When Christians gather to talk about war and peace, the ensuing discussion tends to veer either toward naïve pieties about Christians as peacemakers or toward cynical worldliness and accommodation. Last week, March 15-17, Wheaton College's Center for Applied Christian Ethics (CACE), with support from the Pew Younger Scholars Society of Wheaton College, held a conference on "Christianity and Violence" that sought to go beyond these superficial alternatives. While liberation from the old formulas was not complete, the conference succeeded to a remarkable degree in achieving that goal.
Ken Chase, director of CACE, assembled a stellar roster of participants, including, among others, Glen Stassen (peace activist and editor of Just Peacemaking: Ten Practices for Abolishing War
), Regina Schwartz (author of The Curse of Cain: The Violent Legacy of Monotheism
), Richard Mouw (president of Fuller Theological Seminary, who gave a superb paper on violence and the atonement), historian Mark Noll, and theologians Miroslav Volf, Stanley Hauerwas, and John Milbank.Hauerwas did not disappoint those who came prepared to relish his provocations. But his most useful intervention, made in a dialogue with Milbank following their lectures, was a gesture of reconciliation. He said Christian pacifists need to learn how to respect and honor their fellow believers who conscientiously
dissent from pacifism (while stressing that in his judgment, such conscientious dissent is not the rule). The same, of course, goes for the other direction. This may seem a rather small matter, but in fact such mutual respect among Christians who disagree about recourse to violence has been sadly lacking—a lack evident even at the conference in the responses of some students, who clearly found it hard to imagine how one might respect a Christian who is not also a pacifist. (In a different setting, not a college campus, the problem could be just the reverse: a crowd of young Christians might jeer at the very idea of pacifism.)The freshest and most striking contribution was Milbank's paper on violence and spectatorship. Milbank observed that by and large in the developed world we experience violence in the form of "recorded violence," whether via the news or the fictional drama of movies and television or even the familiar "nature shows." And while we flatter ourselves that we are enlightened, nonviolent moderns (not like those atavistic folk in the Balkans, with their simmering ancestral hatreds), Milbank suggested that in fact this detached viewing, without any possibility of actual involvement, is of the very essence of violence. To "look on" in this way is to experience a powerful illusion of control which acts on us like a drug.To recognize the violence of spectatorship is to recognize that violence is not limited to the realm of cruise missiles and police brutality. It is far more pervasive than that. But at the same time, as several of the speakers insisted, peace is yet more pervasive than and ontologically prior to violence, so that to "make peace" is the business of every one of us, every day, so long as we seek to follow the will of God for us and all of his creation.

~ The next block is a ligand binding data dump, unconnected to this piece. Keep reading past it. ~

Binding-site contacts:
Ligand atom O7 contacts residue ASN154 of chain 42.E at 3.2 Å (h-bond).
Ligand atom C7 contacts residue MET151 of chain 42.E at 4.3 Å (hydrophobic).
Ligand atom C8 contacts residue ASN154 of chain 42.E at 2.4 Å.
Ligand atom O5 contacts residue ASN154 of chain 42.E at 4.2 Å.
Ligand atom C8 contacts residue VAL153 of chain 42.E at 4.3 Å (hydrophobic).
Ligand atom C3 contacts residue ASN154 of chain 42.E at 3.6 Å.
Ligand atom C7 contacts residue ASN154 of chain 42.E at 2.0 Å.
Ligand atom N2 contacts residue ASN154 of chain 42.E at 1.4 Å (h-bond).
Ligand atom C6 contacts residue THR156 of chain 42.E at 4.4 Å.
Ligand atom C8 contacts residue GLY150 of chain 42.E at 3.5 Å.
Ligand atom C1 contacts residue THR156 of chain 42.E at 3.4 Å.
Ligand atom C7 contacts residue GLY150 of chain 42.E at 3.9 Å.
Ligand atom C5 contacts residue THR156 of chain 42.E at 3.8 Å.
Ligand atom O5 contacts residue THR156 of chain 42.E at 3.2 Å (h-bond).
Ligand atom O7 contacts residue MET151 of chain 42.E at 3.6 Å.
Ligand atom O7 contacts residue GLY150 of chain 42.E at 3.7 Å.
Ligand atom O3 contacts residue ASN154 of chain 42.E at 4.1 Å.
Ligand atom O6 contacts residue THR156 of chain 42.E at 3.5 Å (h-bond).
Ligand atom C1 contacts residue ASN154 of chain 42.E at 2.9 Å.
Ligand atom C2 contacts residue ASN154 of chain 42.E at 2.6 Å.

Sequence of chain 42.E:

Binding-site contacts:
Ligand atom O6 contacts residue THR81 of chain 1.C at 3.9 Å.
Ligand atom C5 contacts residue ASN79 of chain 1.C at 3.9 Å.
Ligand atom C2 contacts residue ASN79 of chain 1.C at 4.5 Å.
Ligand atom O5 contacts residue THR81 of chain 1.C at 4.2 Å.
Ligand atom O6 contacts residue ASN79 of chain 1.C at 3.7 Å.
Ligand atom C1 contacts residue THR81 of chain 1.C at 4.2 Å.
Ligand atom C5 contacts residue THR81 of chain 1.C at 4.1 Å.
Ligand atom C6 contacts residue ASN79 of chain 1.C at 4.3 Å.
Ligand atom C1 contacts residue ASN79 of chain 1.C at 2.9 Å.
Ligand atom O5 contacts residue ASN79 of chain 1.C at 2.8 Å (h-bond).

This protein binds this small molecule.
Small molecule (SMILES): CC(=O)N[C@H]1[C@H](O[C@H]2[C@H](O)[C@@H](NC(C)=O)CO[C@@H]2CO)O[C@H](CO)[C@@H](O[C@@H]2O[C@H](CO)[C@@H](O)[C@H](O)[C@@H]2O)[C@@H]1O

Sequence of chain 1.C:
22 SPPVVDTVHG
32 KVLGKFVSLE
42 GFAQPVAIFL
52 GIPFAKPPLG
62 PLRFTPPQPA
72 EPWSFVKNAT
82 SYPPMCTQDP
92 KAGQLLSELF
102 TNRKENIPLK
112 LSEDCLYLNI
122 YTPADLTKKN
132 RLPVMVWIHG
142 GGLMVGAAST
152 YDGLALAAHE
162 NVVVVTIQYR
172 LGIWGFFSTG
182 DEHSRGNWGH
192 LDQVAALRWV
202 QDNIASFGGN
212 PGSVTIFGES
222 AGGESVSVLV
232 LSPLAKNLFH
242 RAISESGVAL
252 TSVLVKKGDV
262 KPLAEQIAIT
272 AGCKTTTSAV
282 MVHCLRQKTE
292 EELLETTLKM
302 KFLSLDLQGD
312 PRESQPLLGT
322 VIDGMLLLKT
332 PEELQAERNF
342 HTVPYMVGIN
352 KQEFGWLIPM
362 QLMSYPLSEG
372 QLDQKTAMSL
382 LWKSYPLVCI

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Christianity and Violence includes speaker bios, a conference schedule, and other information. Tapes of the conference are likely to be available soon.Rodney Clapp
interviewed Stanley Hauerwas for the November/December 1998 issue of Books & Culture.Books & Culture Corner appears Mondays at ChristianityToday.com. Earlier Books & Culture Corners include:Putting the Poor on the National Agenda | Ron Sider's timely proposals. By Amy L. Sherman (Mar. 13, 2000)
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